Resverlogix Corp. has announced that Dr. Norman Wong, chief scientific officer of Resverlogix Corp. presented new data at the European Society of Cardiology (ESC) Congress 2015 in a poster presentation titled: "RVX-208, an orally active BET inhibitor, lowers CVD risk by activities beyond raising ApoA-I/HDL."
The presentation summarizes studies designed to further understand the reductions in major adverse cardiovascular events (MACE) observed in patients with atherosclerotic disease given RVX-208 from the phase 2b trials called SUSTAIN and ASSURE. In order to identify the potential biologic processes underlying the benefit of RVX-208 in the study patients, primary human hepatocytes were exposed to RVX-208 and then changes in gene expression were surveyed using micro-array technology. This treatment caused decreases in the expression of many genes involved in cholesterol synthesis, fatty acid synthesis, innate immunity and glucose processing. Amongst the changes observed, RVX-208 decreased expression in 19 out of 26 genes that encoded components in the complement pathway.
Similarly, RVX-208 decreased expression in 20 out of 33 gene that encoded components within the coagulation cascade. Further support of the micro-array data that identified changes in gene expression by probing the messenger RNA (mRNA) levels was pursued by measuring specific proteins within the complement and coagulation cascade using plasma from SUSTAIN and ASSURE trials. Results showed significant decreases ranging from 7-12% vs. baseline in complement (i.e. complement factor 3) and coagulation components.
In additional studies, donor whole blood was exposed ex-vivo to RVX-208 followed by micro-array analysis enabling the identification of several pathways with known roles in atherogenesis including; pro-inflammatory signaling, cell-cell interactions and extracellular matrix organization. The actions of RVX-208 lowered atherogenesis by downregulating (8 of 11) pro-atherogenic genes but in contrast, upregulated (5 of 7) anti-atherogenic genes that control monocyte recruitment, migration and activation, macrophage function, inflammatory signaling and plaque stability.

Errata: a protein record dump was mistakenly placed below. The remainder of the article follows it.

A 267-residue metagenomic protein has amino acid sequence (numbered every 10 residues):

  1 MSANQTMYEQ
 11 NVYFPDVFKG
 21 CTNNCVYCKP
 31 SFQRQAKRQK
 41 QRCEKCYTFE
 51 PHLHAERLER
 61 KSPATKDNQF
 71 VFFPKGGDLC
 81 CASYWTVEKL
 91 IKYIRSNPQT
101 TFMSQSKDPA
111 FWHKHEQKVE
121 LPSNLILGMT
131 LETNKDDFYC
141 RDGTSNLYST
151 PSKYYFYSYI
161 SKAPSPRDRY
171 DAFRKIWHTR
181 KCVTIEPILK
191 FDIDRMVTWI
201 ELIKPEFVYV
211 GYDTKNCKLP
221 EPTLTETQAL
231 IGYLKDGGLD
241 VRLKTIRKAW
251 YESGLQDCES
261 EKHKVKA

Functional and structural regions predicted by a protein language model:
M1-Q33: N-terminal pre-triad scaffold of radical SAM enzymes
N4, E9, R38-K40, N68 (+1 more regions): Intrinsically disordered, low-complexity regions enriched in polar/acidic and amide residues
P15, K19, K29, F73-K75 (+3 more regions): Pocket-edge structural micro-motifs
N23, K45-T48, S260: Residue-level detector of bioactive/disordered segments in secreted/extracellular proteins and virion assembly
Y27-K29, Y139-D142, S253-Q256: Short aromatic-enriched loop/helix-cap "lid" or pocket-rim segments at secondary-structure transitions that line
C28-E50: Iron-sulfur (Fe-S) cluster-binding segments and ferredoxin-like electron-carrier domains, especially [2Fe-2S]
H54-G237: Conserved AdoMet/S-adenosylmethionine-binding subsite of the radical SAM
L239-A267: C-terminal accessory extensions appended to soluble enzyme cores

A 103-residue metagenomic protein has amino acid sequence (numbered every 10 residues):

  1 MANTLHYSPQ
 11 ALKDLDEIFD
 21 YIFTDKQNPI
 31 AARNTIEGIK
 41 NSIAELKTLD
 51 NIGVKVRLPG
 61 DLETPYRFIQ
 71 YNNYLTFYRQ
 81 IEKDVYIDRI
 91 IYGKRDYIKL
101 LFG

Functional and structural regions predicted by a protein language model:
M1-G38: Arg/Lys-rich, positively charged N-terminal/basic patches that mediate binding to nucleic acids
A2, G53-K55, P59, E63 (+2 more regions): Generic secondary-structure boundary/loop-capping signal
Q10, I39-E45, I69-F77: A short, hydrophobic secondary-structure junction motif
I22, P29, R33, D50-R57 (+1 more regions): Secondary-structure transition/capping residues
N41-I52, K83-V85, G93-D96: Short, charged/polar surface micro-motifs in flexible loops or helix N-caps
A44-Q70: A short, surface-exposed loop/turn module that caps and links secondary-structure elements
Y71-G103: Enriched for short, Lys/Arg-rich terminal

Together, the new data from both primary human hepatocytes and whole blood suggest an overall anti-atherosclerotic benefit of RVX-208 that extends beyond its ApoA-I/HDL enhancing effects.
"Data summarized in the ESC presentation provide novel insights into the actions of RVX-208 also known as apabetalone. This molecule acts on epigenetics via bromodomain extra-terminal (BET) protein inhibition and it is the first member in the class of such compounds. Apabetalone affects multiple pathways including; anti-thrombotic, anti-atherosclerotic, and anti-inflammatory that may act in concert to reduce MACE in patients with CVD risk," stated Dr. Norman Wong. "Our findings described here provide valuable insights into the benefits of BET inhibition and are most timely as we embark on our Phase 3 clinical trial BETonMACE."